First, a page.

- Buttercream: 20 mins cooking. Cooling time for buttercream: about 1 hour plus 10 minutes after this to beat and divide.
- Caramel layer: 10-15 minutes.
- Assembly of whole cake: 20 minutes
Sponge cake layers
- 6 large eggs, separated, at room temperature
- 1 1/3 cups (162g) confectioner's (icing) sugar, divided
- 1 teaspoon (5ml) vanilla extract
- 1 cup plus 2 tablespoons (112g) sifted cake flour (SUBSTITUTE 95g plain flour + 17g cornflour (cornstarch) sifted together)
- pinch of salt
- 4 large eggs, at room temperature
- 1 cup (200g) caster (ultrafine or superfine white) sugar
- 4oz (110g) bakers chocolate or your favourite dark chocolate, finely chopped
- 2 sticks plus 2 tablespoons (250g) unsalted butter, at room temperature.
- 1 cup (200g) caster (superfine or ultrafine white) sugar
- 12 tablespoons (180 ml) water
- 8 teaspoons (40 ml) lemon juice
- 1 tablespoon neutral oil (e.g. grapeseed, rice bran, sunflower)
- a 7” cardboard round
- 12 whole hazelnuts, peeled and toasted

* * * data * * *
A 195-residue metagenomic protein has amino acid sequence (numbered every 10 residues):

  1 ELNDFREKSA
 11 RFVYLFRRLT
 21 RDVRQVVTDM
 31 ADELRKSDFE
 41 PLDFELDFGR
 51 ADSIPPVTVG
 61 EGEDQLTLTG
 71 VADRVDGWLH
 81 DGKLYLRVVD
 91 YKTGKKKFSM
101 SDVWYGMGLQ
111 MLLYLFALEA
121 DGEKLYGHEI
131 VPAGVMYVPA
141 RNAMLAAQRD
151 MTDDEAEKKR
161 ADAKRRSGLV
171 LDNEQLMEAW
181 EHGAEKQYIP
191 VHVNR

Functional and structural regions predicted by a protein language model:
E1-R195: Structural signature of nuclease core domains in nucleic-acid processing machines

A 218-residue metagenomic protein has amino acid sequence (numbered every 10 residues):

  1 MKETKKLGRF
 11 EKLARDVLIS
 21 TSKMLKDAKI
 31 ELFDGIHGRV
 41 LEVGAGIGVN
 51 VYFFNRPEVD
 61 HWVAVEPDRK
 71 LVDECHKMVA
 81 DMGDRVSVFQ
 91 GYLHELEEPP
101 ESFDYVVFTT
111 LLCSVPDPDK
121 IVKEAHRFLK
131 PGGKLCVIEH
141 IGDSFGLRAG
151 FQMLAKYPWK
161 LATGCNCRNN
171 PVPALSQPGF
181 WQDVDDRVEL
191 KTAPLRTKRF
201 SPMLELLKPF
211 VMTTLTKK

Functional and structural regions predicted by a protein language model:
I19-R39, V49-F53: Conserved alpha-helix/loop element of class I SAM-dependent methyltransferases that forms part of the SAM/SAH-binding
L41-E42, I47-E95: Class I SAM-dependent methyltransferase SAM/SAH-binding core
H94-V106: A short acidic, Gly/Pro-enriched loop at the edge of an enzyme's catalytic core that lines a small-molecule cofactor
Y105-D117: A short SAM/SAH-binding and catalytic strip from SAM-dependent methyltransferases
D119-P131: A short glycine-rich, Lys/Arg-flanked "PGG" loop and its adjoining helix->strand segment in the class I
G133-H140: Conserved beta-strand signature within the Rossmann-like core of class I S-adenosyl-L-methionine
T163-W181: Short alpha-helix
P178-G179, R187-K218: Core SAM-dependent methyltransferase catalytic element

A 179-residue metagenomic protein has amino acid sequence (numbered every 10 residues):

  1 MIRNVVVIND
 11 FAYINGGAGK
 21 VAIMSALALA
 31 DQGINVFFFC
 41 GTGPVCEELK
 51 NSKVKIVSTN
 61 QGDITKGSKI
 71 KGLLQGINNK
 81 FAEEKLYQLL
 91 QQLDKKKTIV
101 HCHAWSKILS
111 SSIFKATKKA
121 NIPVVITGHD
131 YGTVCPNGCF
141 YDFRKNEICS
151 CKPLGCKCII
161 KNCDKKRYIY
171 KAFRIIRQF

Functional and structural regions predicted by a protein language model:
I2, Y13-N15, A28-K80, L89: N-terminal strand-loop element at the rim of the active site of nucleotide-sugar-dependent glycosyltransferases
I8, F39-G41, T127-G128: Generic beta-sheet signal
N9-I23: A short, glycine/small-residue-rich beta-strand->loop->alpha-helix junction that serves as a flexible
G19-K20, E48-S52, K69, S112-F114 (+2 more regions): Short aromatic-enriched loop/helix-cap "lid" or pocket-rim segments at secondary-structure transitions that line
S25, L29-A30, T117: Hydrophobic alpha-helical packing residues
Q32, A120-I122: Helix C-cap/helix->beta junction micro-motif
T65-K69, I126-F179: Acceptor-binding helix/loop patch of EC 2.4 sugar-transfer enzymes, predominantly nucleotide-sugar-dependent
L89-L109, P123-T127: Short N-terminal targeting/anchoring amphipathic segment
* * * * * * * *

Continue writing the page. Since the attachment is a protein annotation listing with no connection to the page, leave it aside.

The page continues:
- ½ cup (50g) peeled and finely chopped hazelnuts
Directions for the sponge layers:
NB. The sponge layers can be prepared in advance and stored interleaved with parchment and well-wrapped in the fridge overnight.
1.Position the racks in the top and centre thirds of the oven and heat to 400F (200C).
2.Cut six pieces of parchment paper to fit the baking sheets. Using the bottom of a 9" (23cm) springform tin as a template and a dark pencil or a pen, trace a circle on each of the papers, and turn them over (the circle should be visible from the other side, so that the graphite or ink doesn't touch the cake batter.)
3.Beat the egg yolks, 2/3 cup (81g) of the confectioner's (icing) sugar, and the vanilla in a medium bowl with a mixer on high speed until the mixture is thick, pale yellow and forms a thick ribbon when the beaters are lifted a few inches above the batter, about 3 minutes. (You can do this step with a balloon whisk if you don't have a mixer.)
4.In another bowl, using clean beaters, beat the egg whites until soft peaks form. Gradually beat in the remaining 2/3 cup (81g) of confectioner's (icing)sugar until the whites form stiff, shiny peaks. Using a large rubber spatula, stir about 1/4 of the beaten whites into the egg yolk mixture, then fold in the remainder, leaving a few wisps of white visible. Combine the flour and salt. Sift half the flour over the eggs, and fold in; repeat with the remaining flour.